Can WAN Modernization Reduce Your Network Downtime?
Implementing a software-defined WAN is a cost-effective way to build a more secure and reliable WAN edge.
Articles published January 5, 2018 by Ben Killion
Unreliable legacy WANs are expensive and inefficient:
- According to a 2016 report from Information Technology Intelligence Consulting, just one hour of network or application downtime costs at least $100,000 for 98 percent of all organizations. For one-third of them—namely, larger enterprises—the price tag is between $1 million and $5 million.
- Standardizing on a static IPsec VPN fixed-function network, along with the dedicated hardware and management oversight to support it, is a common approach to ensuring consistent service levels across a WAN. However, it increases the CAPEX and complexity of WAN infrastructure and may not completely resolve issues affecting complicated apps, such as ERP, that may still drop too often.
- Without the reliability of a failsafe WAN for the last-mile connection between data centers and branches, these outages and security incidents become relatively frequent. Plus, they get compounded by the lack of experienced personnel at some branch offices, which drives up trouble ticket reporting.
The good news is that implementing a software-defined WAN is a cost-effective way to build a more secure and reliable WAN edge. In addition to addressing such fundamental issues with security and service quality, an SD-WAN also enables fluid use of inexpensive broadband links in concert with traditional MPLS.
The end result? A lower total cost of ownership (TCO) for a WAN capable of supporting modern applications such as VoIP, video conferencing, and cloud-based software. An SD-WAN unlocks these benefits for IT by providing several key technical advantages, including the following:
1. Last-Mile Management Beyond MPLS
While the cost of MPLS has spurred an ongoing flight to commodity broadband, some would-be SD-WAN adopters have struggled to replicate its dependability over the last mile. However, contemporary SD-WAN more effectively aggregates heterogeneous connectivity, ensuring application access to full bandwidth. Accordingly, IT can avoid overprovisioning and also reduce downtime of its mission-critical apps.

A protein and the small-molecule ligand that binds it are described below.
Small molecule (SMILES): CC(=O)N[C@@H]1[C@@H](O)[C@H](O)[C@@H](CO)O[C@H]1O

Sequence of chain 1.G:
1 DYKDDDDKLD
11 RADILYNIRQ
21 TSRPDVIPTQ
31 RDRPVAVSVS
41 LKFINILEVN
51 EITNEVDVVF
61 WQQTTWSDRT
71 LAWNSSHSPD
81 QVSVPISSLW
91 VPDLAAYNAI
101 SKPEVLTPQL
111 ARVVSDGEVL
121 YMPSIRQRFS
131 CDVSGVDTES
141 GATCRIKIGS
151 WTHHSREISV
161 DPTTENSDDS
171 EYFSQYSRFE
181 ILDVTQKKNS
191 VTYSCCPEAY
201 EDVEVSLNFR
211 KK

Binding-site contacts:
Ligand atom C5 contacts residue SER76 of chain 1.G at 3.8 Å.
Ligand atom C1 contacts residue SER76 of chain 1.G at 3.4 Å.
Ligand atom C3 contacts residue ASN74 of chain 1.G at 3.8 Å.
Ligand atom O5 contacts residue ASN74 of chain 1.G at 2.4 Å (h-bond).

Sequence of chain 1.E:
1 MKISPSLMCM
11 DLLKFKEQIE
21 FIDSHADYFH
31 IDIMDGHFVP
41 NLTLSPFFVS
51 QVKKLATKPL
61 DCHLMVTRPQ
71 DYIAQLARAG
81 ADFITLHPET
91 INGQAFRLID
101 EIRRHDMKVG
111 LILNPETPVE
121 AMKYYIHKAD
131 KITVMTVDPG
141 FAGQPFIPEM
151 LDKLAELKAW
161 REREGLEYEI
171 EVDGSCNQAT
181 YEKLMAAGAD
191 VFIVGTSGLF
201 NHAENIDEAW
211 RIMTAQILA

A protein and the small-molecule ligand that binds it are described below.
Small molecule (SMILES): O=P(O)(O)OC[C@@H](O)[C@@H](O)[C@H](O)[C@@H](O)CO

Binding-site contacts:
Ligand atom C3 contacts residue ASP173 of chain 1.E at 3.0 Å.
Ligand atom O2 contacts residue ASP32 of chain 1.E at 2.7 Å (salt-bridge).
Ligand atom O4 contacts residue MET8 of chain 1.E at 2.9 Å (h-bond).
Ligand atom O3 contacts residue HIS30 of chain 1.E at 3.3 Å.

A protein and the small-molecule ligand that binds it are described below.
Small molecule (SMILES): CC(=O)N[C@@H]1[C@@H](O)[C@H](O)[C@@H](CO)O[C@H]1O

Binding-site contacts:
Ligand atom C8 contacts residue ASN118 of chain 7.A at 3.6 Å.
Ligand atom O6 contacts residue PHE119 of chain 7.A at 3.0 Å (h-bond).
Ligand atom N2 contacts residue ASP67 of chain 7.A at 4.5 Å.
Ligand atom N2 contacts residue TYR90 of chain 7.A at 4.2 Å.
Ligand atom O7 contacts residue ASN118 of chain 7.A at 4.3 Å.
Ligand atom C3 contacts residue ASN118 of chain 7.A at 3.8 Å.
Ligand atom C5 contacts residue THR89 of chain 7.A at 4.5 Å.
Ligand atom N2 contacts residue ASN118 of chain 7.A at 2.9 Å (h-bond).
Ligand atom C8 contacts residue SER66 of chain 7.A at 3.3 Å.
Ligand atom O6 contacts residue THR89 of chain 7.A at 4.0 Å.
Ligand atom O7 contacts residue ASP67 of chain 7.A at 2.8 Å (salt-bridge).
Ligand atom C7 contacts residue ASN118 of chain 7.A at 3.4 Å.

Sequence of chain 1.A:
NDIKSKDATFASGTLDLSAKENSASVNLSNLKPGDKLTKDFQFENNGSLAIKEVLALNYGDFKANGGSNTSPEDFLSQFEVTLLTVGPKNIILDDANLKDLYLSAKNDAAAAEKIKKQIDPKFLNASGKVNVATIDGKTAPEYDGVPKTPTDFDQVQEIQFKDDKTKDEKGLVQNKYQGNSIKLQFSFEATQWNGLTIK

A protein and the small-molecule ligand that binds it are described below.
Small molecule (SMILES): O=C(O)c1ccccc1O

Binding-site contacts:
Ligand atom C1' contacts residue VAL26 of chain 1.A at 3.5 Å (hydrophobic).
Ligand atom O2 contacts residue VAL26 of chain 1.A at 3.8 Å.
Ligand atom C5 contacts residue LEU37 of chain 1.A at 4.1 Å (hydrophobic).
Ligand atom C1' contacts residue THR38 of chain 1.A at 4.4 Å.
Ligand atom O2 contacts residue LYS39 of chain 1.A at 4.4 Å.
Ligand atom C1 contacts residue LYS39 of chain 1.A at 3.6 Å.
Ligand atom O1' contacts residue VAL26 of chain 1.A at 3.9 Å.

2. Superior Quality of Service
By itself, a broadband WAN link is not going to provide the same high quality as MPLS. But the multipath architecture of an SD-WAN can leverage both internet and MPLS for more efficient management of traffic, better QoS, and a generally more reliable and economical WAN. For example, the SD-WAN automatically measures network path quality and makes decisions about where to send real-time traffic, as well as lower priority traffic such as Distributed File System Replication (DFSR) in Windows.
3. Advanced Traffic Filtering for Applications and Services
Rogue traffic on a WAN can lead to malware infection, data theft, and surveillance, any of which will further destabilize the network and decrease reliability. To provide broad protection against such threats, an SD-WAN can be service-chained to devices, such as next-generation firewalls, and also be set up with specific policies for filtering traffic. These features allow only approved traffic to enter the WAN at the branch.